FRANKFORT, Ind. – Gary C. Ferrell II will face the death penalty in the Tuesday killing of Promise Mays and Pamela Sledd in the parking lot of NHK Seating of America outside of Frankfort.
A total of five charges were read aloud by Clinton County Superior Court Judge Justin Hunter during the nearly 23-minute long preliminary hearing held Friday morning at the Clinton County Courthouse; two counts of murder, criminal confinement while armed with a deadly weapon, resisting law enforcement using a vehicle, and carrying a handgun without a license.
Judge Hunter informed Ferrell the State of Indiana has filed a notice of intent to seek an enhanced death penalty on both charges of murder.
A jury trial is set for February 24, 2022.
Clinton County Prosecutor Anthony Sommer spoke after the proceeding about why the death penalty has been sought.
“Indiana law provides for the death penalty in the crime of murder under 18 statutorily identified circumstances,” remarked Sommer. “The facts, in this case, provide that the crime was committed during the commission of the crime of confinement, that is one of the statutorily identified circumstances in which the death penalty is available.”
Sommer states Ferrell’s use of a handgun qualifies as confinement under the law in this case.
“Confinement has to do with either removing or restraining someone’s movement against their will,” continued Sommer. “And in this particular case, that was done with a deadly weapon – specifically a handgun.”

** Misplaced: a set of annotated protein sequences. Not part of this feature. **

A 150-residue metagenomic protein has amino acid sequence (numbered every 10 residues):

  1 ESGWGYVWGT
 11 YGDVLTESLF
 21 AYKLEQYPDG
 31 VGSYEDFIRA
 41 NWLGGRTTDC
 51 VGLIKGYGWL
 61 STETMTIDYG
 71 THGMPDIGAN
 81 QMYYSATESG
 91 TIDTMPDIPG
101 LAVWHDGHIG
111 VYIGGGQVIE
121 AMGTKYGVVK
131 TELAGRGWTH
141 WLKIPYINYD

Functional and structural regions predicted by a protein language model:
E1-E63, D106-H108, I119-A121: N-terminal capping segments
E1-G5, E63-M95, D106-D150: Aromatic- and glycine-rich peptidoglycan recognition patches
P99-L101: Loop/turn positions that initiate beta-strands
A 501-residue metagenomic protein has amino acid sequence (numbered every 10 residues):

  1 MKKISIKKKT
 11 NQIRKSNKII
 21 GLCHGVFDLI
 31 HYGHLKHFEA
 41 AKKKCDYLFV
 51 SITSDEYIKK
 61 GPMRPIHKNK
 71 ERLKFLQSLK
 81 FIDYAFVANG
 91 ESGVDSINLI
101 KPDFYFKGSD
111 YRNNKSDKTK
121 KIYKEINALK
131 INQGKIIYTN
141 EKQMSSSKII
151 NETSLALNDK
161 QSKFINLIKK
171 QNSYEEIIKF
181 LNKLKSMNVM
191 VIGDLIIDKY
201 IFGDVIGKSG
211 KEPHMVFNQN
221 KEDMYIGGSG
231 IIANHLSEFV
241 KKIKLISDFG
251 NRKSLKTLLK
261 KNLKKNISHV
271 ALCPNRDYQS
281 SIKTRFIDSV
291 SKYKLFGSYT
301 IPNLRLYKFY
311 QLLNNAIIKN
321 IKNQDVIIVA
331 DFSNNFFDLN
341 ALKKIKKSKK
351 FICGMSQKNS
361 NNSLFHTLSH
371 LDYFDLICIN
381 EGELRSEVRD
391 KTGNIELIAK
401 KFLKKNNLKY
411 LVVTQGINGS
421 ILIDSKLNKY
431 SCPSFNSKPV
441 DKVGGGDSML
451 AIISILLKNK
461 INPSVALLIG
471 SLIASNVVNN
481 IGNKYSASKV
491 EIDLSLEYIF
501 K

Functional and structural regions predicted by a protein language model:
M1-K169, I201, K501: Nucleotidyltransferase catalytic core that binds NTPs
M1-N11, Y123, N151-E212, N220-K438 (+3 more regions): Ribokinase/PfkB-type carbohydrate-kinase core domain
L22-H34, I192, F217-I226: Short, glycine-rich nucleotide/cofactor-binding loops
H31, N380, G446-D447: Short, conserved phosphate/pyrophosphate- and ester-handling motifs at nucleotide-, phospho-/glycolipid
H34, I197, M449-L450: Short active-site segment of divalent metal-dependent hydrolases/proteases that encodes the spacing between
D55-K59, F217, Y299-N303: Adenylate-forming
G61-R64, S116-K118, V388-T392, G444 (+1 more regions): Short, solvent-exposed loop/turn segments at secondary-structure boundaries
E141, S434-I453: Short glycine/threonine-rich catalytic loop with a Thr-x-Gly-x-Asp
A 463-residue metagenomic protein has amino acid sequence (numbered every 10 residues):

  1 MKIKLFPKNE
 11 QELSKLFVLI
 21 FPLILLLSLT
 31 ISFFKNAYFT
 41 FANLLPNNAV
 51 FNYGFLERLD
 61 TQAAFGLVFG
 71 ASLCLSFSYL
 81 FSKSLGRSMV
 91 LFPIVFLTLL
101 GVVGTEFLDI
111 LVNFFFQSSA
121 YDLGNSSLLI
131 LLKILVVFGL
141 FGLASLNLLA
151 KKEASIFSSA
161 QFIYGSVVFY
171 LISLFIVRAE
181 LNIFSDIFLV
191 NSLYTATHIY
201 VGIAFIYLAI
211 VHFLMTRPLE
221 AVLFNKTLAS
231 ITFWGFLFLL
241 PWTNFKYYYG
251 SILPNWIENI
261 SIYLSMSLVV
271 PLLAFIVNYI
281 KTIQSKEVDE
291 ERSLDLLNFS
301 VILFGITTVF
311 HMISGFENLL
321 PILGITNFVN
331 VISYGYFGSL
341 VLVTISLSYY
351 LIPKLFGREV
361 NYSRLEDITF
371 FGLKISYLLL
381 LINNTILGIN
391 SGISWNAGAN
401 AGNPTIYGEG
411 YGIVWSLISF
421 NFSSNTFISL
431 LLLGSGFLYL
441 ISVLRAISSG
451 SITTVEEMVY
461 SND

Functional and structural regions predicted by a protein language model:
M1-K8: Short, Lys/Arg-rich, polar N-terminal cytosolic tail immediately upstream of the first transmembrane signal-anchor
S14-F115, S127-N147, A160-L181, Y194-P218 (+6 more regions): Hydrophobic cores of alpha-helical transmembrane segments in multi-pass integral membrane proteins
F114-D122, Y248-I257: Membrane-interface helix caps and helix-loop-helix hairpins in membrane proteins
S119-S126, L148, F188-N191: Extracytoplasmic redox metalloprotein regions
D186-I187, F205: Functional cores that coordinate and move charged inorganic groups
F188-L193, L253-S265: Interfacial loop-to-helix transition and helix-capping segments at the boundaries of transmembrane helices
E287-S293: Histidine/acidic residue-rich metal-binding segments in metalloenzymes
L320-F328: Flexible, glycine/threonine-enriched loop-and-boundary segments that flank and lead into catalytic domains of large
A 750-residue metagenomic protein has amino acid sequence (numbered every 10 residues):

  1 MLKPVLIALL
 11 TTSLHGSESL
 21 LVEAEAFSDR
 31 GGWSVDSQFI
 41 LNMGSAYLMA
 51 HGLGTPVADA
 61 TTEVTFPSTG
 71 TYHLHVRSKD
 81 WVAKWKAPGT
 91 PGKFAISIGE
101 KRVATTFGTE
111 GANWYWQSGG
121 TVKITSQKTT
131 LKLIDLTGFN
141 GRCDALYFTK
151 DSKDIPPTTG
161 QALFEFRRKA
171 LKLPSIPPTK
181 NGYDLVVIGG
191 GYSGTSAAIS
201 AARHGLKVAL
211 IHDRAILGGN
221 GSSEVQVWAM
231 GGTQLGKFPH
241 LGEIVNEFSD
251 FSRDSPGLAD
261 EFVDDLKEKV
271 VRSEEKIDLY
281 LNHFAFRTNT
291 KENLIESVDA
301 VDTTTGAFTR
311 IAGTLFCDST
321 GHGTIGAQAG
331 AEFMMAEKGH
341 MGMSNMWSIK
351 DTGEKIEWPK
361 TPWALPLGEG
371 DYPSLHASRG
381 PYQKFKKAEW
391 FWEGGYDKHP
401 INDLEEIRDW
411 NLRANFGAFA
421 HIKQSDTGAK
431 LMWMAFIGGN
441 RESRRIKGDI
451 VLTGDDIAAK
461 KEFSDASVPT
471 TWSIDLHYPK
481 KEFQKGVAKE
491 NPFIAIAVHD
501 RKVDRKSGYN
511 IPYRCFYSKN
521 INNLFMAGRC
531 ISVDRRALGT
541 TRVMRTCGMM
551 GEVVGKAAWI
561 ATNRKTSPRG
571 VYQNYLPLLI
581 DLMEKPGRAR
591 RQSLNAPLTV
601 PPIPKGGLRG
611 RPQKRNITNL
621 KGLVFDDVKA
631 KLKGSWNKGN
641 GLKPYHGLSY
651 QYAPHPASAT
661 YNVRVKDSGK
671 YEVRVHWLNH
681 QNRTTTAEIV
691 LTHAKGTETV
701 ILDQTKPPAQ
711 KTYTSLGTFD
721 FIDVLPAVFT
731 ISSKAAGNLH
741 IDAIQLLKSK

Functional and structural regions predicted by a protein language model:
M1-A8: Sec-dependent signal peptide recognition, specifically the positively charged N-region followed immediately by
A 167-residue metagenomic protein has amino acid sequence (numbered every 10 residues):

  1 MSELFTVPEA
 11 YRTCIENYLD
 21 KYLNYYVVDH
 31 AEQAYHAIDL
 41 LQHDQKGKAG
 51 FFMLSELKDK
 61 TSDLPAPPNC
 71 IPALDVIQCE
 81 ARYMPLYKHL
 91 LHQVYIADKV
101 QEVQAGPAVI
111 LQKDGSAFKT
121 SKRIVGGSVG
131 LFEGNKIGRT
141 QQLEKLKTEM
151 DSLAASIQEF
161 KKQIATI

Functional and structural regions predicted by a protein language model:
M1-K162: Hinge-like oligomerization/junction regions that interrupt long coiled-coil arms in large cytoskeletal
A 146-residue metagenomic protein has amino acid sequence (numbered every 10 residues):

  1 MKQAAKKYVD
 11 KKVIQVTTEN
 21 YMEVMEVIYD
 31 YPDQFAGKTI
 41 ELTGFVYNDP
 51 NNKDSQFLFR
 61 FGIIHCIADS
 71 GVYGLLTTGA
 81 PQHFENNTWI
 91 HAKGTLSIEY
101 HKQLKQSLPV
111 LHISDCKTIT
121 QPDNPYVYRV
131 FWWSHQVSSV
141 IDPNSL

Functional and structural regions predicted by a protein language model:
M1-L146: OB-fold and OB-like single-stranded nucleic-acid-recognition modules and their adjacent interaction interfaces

The State also filed a probable cause affidavit Friday outlining the details of the double murder.
The Court document states security video provided by NHK reveal Ferrell’s blue Focus was parked next to a black Chevrolet in which Mays was a passenger. Ferrell opened the trunk of his car then “exits his vehicle with a black object in his right hand that appears to be a semi-automatic firearm.” He then walked to the passenger door of the black Chevrolet, opened the door, “forcibly pulls” Mays by grabbing her arm, and “pulls her to the rear of the blue Ford.” Mays attempts to resist but is “over powered.”
Sledd exits the driver side of the black Chevrolet and has “an exchange of words” with Ferrell prior to him making a “pointing motion with the firearm towards the NHK building.” Sledd attempts to “move away from the scene” and “appears she is shot when Ferrell lowers the gun” at Sledd. She continues to “move away” from Ferrell and the video appears to show “that a second and third round are shot” at Sledd and she “collapses on the ground.”
Mays is now in a “crouched type position” behind the blue Focus. Ferrell has his gun pointed at Mays’ “head and is still trying to force Promise into the trunk of his vehicle.”
“Ferrell then appears to shoot Promise and then she falls to the ground behind the Ford Focus and lies motionless.” He then enters his vehicle leaving the trunk open and “after a few seconds the vehicle backs up and runs over Promise and comes to a rest after turning about 90 degrees. Promise’s body is drug about 7 feet and the car stops and then goes forward, leaving the parking lot.”
The affidavit also provided detail of how Ferrell was apprehended after crashing in the State Road 28 construction site.
“The vehicle swerved in and out of traffic in its attempt to evade Deputy (Dennis) Tillman until it crashed with another motorist. Deputy Tillman immediately exited and yelled numerous times for the subject to get out of the car and to show his hands. The male driver at that time lit a cigarette and exited the vehicle slowly complying with lawful orders.”
Ferrell is held in the Clinton County jail without bond awaiting trial. Judge Hunter approved Ferrell’s request for a court-appointed attorney to handle his case. Due to the case involving the death penalty, Ferrell will be appointed two attorneys to handle his case.